About Paolo Pertica Award


It is with deep sorrow that we heard of the passing of our colleague and friend Paolo Pertica in October 2019, following a long struggle with mental ill-health. He will be missed by all those who knew him.

In 2004 in recognition of the contribution Paolo had made in his work helping drug users caught up in the criminal justice system, both in the UK and more widely in Europe, this award was established in his name.

He was instrumental in developing the European Network of Drugs and Infections Prevention in Prisons (ENDIPP) and the award was initially made to mark the 10-year anniversary of the network. In addition to ENDIPP, the award has also previously been managed by the International Harm Reduction Association (IHRA) and knowledge Action Change (KAC). The Global Public Health Network (GPHN) is now the custodian of the award.

The award is made to someone who, like Paolo, has undertaken work that has contributed significantly to the improvement of knowledge about and assistance for drug users, especially those who are incarcerated.

In memory of Paolo, here he is in 2012 presenting the award at the first CHI conference  https://www.youtube.com/watch?v=u-eyxkgy0xo.

Paolo’s family are happy that the award should continue on an annual basis and it is our intention to make the award annually, at the City Health conference.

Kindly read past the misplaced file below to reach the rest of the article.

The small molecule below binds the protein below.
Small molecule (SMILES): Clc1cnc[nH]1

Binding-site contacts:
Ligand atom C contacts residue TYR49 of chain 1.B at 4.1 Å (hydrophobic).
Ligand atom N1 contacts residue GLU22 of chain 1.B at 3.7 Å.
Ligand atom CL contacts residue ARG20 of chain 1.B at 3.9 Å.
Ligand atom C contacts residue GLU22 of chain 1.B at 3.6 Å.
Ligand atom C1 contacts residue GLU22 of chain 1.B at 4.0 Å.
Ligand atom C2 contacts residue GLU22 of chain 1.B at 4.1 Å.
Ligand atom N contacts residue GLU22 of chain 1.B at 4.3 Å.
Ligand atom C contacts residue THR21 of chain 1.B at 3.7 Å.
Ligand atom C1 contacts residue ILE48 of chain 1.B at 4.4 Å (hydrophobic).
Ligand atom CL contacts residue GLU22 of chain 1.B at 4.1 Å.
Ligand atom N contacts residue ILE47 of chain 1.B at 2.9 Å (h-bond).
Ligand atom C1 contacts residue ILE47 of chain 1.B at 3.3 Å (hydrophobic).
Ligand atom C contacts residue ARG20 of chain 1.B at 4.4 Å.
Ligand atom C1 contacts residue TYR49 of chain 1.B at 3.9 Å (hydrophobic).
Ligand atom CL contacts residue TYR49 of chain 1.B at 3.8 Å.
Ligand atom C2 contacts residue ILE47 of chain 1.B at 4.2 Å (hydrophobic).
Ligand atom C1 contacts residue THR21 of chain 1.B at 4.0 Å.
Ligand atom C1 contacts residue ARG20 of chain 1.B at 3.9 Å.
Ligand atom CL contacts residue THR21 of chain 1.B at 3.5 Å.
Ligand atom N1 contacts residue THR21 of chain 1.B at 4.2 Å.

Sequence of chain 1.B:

Aim of the Award

The aim of the award is to recognise innovation and outstanding contributions to public health interventions within the criminal justice context, in relation to drug and alcohol users, which can be shown to have a positive impact for both individual offenders and the community in general.

Eligibility for the Award

The award is open to individuals and organisations throughout the world engaged in work directly with offenders (including advocacy) policy development work, training, or research. The context for the activity might be related to community settings (including work with police, courts and probation services) or within prisons and other places of incarceration.
Specifically the award panel will consider:

  • The level of innovation in the work/training/research
  • the extent of the evidence base for the work/training/research
  • the public health impact of the work/training/research
  • the scope for knowledge transfer to other locations